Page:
Whatever anyone’s route is, it should be to grow as a person and to learn to love yourself.

  11. August 4, 2015

    Thank you so much for sharing your story! I was actually writing a post about my experience with anxiety when I decided to take a break and read some blogs, and I stumbled across your post! This stuff isn’t always easy to talk about and share, so thank you so much for telling your story <3

  12. August 5, 2015
    Bex says

    I’ve considered going to see a councillor for several months now but have always told myself there is no point as I wouldn’t consider my case ‘serious’ I’m just not very happy at the moment and feel under a lot of pressure.

    Your post has encouraged me that it does help to just get things off your chest and have an expert give you some advice and it’s great to read everyone’s comments too.

    You’ve inspired me to look up the details of some councillors in my area and to look after myself a bit more. Thanks! Xx

  13. August 5, 2015
    kathryn says

    sounds like me. each move has triggered huge depression in me, something i couldn’t/didnt accept because moving around through my childhood and adulthood defined me. If i wasn’t happy upping sticks and relocating, who the hell was I? it took my latest move and the disintegration of my relationship to get me into therapy. the road has been long, and continues to be so, but i am happy to report that therapy has done wonders for me. Wonders!!

  14. August 5, 2015
    Taylor says

    Amanda, thank you so much for this post! I think as a twenty-something there is a lot of pressure in many different aspects of our lives – depression and what I like to call “downturns”. I agree that therapy is a great route, or a solid someone that understands how you operate and that this isn’t something you can control 100% and won’t judge you for what you are going through. Love your blog!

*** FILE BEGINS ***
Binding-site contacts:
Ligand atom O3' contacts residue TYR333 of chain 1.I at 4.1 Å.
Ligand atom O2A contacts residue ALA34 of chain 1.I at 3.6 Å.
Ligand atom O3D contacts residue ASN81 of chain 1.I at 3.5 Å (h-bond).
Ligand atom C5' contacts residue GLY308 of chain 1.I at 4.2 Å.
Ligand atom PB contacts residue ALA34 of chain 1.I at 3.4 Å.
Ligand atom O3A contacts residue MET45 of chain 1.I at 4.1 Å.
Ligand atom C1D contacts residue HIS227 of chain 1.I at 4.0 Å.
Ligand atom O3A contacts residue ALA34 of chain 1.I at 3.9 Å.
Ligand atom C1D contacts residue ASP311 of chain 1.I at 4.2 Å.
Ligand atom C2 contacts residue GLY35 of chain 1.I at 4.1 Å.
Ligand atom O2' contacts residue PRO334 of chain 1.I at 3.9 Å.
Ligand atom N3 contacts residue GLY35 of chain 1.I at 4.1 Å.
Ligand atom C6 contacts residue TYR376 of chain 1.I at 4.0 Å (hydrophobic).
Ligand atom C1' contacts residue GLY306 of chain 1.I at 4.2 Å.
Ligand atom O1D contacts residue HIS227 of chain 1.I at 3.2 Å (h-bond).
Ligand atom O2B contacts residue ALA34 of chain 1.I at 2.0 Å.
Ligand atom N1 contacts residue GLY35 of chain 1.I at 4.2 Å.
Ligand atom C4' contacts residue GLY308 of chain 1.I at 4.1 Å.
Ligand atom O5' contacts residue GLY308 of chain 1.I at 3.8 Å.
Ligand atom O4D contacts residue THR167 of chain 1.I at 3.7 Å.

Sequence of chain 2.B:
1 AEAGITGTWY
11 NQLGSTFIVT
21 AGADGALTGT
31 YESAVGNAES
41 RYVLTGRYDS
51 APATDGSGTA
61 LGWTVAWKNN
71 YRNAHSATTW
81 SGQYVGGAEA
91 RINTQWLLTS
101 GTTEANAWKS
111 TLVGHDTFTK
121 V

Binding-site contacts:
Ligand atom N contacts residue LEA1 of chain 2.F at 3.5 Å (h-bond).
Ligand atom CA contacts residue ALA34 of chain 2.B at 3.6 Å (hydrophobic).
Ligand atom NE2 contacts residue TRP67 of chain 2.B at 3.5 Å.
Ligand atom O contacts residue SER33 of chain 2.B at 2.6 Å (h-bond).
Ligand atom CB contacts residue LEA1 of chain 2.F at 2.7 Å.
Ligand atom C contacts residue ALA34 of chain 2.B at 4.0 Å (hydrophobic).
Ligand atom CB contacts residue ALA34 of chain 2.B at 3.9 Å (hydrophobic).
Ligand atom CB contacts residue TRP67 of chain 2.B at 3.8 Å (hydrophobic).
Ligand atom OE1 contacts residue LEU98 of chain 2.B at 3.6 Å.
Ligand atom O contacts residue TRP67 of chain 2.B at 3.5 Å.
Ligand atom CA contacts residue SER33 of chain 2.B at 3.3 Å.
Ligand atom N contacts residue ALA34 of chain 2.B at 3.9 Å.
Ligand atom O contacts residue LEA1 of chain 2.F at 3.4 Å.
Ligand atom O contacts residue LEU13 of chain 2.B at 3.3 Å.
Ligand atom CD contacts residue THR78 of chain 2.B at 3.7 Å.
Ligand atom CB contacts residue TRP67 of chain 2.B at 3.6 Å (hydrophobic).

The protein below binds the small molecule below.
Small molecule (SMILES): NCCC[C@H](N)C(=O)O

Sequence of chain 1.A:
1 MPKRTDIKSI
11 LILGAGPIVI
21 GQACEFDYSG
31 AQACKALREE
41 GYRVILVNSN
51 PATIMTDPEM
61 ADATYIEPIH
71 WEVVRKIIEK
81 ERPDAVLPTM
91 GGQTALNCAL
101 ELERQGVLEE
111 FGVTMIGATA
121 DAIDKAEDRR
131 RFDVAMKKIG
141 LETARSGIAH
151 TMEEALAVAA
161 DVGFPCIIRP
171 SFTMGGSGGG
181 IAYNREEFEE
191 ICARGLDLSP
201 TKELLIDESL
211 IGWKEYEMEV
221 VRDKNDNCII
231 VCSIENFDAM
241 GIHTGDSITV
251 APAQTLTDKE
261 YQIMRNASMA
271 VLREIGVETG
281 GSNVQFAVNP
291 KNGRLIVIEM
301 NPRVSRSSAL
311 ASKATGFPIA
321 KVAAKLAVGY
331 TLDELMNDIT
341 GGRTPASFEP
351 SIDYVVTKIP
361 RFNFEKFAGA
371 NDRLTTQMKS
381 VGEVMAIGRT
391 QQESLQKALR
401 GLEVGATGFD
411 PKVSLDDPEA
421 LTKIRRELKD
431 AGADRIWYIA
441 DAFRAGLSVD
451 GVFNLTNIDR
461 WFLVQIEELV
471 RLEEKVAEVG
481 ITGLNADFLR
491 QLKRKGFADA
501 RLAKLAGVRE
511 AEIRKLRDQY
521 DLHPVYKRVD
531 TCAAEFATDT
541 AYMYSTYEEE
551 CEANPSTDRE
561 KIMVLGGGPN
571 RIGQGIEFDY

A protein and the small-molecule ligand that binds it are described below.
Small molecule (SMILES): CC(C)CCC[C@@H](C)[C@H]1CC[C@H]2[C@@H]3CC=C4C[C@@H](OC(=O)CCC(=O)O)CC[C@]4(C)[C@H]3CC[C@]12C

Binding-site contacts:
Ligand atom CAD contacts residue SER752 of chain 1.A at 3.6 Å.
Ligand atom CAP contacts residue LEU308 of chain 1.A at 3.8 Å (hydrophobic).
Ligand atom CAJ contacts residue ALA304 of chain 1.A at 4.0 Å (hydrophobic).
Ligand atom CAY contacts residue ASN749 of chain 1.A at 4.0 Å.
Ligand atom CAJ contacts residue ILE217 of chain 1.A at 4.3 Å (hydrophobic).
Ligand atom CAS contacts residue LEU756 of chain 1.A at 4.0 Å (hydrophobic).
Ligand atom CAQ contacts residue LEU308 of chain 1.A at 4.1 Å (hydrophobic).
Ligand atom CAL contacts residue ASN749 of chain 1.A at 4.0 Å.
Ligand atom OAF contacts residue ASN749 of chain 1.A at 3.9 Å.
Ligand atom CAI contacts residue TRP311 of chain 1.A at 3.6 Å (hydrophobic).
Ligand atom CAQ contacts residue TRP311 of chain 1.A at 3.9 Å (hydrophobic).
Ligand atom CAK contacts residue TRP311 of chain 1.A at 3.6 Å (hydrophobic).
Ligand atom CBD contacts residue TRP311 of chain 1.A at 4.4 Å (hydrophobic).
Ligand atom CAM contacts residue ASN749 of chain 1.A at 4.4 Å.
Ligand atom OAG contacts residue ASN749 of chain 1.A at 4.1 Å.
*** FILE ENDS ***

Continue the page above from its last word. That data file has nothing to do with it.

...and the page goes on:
15. August 6, 2015
    Hannah says

    As a future mental health counselor, thank you for sharing your therapy experience. I think a lot of people are scared of counseling or think it’s something to be ashamed about. I hope your story inspires people struggling to seek the support they need.

  16. August 7, 2015

    I struggled with anxiety in college, to the point where I was getting panic attacks. Similar to your situation, mine stemmed from my parent’s divorce, and dealing with the stress that it put on my family. I totally agree that identifying what it is that’s causing your anxiety can help tremendously! I’ve been wanting to try therapy for awhile, I have friends that regularly go and they swear by it.

    Thanks for sharing your story.

    Christina |

  17. August 8, 2015
    Jessica says

    Amanda – so great that you shared this on the blog, and I say that from a personal and from a therapist’s perspective. With all the social media posting out there showing only the “good” in people’s lives, it’s nice to come across something authentic and real. I am positive that many can relate. Best of luck with your upcoming transitions. From a ‘sister’ from a past life. -Jess

  18. October 21, 2015

    […] is a recurring issue in my life and in many twenty-somethings’ lives. Everyone experiences it to some degree, whether it be […]

  19. July 4, 2016
    Arleen says

    I’m Arleen one if my family members sent me this blog about your 20s I came across this blog because I believe and I know I have anxiety with everything I do and I’ve accomplished a lot of things that I was afraid if failing but there’s one thing that really freaks me out….I am a mother of a three year old and I’ve never drove a car before this year I’ve been driving on little streets but once I get to the intersections and big streets my anxiety kicks in …I guess I drive fine when someone is with me but when I’m alone in too afraid and I know so many young people that drive and it gets to me even more because I’m 26 and I don’t know why it’s just hard for me to have the confidence to drive on my own ….sorry my message was so long …

    Thank you for hearing me out

  20. September 9, 2016
    Megan says

    I am so happy you shared this blog about therapy. I am a firm believer in it, but question whether or not my current therapist is good. Do you have a list of questions that you suggest I use to see if a therapist is good?

  21. November 10, 2016

    […] think this is my most common negative emotion, and I know it’s prevalent with people my age. I go through a process of 1. What’s the worst case situation (it’s usually not THAT bad). 2. […]